“Very well,” said the man. So placing stones in a fold of his garment, he walked about looking for just that sort of target. First he saw a cow. “This animal has a consort,” thought he. Therefore he did not dare hit the cow. Then he saw a man. But he thought to himself, “This being has a mother and father.” Therefore he did not dare hit the man. Now at that time a Private Buddha named Sunetta resided in a bower of leaves and grass near the city. When the man saw him enter the city through the gate for the purpose of receiving alms, he thought to himself, “This man has neither mother nor father. If I hit him, I shall have no penalty to pay; I will try my skill by hitting him.” So aiming a stone at the right ear of the Private Buddha, he let fly. The stone entered the Private Buddha’s right ear and came out of his left ear. The Private Buddha suffered intense pain, was unable to continue his alms-pilgrimage, and returning to his bower of leaves through the air, passed into Nibbāna.

When the Private Buddha failed to come, the people thought, “Something must have gone wrong with him.” Accordingly they went to his hermitage, and when they saw that he had passed into Nibbāna, they wept and lamented. The man who hit the Private Buddha saw the multitude flock to his hermitage and went thither also. Recognizing the Private Buddha, he said, “It was he who met me face to face at the gate as he entered the city, and I hit him in trying my skill.” The multitude said, “This wicked fellow says that he hit the Private Buddha. Catch him! catch him!” And straightway they beat him and then and there deprived him of life. He was reborn in the Avīci Hell. Until this great earth was elevated a league, during all that time he suffered torment. Thereafter, because the fruit of his evil deed was not yet exhausted, he was reborn on the summit of Vulture Peak as a sledge-hammer ghost.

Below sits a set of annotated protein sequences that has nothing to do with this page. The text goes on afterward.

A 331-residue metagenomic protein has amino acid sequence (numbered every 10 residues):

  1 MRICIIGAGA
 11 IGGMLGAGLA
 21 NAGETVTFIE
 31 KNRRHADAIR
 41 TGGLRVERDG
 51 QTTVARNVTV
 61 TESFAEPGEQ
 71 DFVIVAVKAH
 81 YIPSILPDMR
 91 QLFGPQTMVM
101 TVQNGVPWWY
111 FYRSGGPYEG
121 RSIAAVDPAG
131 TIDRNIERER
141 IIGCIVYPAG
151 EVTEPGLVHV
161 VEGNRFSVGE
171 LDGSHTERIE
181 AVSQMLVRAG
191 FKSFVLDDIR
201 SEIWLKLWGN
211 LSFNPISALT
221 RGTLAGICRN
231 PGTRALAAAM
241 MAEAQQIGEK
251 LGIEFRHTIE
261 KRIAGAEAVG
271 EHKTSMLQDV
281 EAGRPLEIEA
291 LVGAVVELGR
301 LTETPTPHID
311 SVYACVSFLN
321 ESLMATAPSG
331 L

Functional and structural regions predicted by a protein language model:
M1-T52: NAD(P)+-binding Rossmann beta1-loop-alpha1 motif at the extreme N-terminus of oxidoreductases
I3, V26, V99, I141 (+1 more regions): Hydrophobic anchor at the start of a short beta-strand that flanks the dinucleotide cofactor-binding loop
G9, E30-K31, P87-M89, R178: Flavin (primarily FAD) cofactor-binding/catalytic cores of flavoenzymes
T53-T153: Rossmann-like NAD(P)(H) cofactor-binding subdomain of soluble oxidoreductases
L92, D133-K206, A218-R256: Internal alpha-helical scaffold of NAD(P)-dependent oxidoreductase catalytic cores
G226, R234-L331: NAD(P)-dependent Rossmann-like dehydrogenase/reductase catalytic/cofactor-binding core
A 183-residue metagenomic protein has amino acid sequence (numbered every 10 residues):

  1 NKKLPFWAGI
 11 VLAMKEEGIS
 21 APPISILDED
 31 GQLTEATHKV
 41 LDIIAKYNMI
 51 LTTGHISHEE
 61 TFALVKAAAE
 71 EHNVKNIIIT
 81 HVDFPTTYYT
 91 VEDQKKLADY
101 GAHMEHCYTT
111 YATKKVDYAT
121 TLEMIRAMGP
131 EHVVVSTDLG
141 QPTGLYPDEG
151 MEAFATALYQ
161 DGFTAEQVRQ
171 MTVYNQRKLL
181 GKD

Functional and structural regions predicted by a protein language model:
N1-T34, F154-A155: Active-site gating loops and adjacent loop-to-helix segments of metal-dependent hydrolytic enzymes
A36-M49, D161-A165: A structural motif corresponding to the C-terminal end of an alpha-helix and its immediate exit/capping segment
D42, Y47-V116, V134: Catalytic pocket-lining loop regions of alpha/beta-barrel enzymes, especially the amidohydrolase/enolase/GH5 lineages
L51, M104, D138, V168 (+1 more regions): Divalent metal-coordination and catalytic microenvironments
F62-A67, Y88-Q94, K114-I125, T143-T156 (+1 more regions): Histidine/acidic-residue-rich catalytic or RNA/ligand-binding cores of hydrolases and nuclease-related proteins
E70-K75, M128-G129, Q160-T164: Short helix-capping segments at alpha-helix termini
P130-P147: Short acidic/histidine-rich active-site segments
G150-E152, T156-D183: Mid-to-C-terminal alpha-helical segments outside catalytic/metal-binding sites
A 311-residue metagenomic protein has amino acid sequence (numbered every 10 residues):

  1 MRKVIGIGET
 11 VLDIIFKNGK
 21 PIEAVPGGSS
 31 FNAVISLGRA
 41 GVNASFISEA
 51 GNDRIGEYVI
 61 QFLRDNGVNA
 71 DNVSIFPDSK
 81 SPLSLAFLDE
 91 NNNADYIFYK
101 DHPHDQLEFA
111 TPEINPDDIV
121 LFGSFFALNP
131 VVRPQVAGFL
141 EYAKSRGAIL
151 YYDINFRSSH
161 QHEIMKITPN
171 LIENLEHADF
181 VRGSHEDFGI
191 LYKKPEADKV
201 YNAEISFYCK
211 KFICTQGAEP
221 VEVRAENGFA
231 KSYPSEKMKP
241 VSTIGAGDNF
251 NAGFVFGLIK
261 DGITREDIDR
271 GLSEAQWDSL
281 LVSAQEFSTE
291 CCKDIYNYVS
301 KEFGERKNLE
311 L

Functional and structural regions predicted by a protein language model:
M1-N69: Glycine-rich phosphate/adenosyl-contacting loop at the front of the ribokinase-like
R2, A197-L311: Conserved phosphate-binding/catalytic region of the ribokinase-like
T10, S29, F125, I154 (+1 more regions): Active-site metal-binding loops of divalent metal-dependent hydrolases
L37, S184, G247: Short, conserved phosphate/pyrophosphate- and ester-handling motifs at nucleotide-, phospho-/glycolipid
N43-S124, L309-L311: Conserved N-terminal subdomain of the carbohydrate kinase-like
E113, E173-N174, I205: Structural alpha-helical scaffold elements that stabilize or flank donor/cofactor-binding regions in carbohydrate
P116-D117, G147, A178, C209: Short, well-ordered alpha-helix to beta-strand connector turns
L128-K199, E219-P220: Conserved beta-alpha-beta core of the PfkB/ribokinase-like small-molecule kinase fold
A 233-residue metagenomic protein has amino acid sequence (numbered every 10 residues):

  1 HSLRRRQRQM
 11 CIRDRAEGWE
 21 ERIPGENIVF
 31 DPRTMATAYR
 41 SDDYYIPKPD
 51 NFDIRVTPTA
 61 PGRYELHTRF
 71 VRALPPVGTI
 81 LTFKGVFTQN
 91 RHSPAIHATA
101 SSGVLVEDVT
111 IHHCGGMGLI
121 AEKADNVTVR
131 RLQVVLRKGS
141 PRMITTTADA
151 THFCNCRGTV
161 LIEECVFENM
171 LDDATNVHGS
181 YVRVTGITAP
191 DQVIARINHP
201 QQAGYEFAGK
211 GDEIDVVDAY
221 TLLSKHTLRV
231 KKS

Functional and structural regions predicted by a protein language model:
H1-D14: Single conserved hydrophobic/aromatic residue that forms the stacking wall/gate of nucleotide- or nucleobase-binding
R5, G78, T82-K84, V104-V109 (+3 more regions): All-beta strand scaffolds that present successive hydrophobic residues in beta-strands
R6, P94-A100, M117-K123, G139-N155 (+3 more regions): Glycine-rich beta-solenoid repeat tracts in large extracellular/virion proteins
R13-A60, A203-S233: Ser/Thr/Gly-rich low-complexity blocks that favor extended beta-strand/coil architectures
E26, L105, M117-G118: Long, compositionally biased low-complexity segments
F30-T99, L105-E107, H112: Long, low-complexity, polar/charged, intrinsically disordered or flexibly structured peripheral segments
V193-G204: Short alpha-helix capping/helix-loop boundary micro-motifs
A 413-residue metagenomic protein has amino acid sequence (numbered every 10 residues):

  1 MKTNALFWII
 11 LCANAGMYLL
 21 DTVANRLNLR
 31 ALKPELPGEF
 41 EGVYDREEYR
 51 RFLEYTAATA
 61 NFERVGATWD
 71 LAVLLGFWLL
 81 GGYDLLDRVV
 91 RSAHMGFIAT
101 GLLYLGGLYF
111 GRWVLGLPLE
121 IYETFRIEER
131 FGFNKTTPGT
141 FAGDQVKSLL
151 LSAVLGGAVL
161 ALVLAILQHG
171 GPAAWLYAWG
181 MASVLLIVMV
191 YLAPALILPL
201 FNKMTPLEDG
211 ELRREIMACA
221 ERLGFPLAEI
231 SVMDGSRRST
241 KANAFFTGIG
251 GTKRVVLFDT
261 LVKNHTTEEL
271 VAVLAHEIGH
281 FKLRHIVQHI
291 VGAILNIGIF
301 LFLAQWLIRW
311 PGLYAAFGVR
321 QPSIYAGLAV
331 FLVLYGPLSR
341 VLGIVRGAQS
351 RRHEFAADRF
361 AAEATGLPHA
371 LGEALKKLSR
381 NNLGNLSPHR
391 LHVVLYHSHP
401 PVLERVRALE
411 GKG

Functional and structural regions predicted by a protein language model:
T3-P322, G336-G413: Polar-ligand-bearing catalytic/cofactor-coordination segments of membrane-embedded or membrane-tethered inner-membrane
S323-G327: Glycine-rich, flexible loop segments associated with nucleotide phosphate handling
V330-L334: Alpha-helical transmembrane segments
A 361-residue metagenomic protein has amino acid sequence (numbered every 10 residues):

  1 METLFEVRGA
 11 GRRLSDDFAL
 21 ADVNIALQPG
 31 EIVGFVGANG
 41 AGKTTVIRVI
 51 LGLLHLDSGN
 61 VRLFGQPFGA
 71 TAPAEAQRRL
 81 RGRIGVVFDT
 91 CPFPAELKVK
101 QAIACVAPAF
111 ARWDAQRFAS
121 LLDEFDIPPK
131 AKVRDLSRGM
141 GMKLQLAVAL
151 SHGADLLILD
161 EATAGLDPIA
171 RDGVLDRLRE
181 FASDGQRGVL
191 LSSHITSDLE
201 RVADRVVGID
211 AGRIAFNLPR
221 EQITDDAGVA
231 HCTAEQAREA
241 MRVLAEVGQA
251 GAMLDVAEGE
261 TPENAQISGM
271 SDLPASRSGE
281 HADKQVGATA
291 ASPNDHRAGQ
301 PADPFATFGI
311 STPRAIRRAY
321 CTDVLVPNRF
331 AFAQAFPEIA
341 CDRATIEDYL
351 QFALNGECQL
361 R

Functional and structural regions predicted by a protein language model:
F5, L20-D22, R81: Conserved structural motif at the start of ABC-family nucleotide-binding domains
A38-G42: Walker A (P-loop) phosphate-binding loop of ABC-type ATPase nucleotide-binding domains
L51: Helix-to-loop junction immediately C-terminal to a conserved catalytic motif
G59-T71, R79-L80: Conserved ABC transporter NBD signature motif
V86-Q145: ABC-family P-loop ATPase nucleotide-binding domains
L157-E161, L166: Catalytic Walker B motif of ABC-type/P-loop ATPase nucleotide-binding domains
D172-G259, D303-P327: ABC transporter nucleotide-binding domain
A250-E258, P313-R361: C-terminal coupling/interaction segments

The Teacher, after relating the story of his deed in a previous state of existence, said, {2.73} “Monks, if a simpleton acquires art or power, [29.144] it results to his disadvantage; for a simpleton who acquires art or power turns it to his own hurt.” And joining the connection and preaching the Law, he pronounced the following Stanza,

72. When to his disadvantage a simpleton acquires knowledge,
It injures the fortune of the simpleton and crushes his head.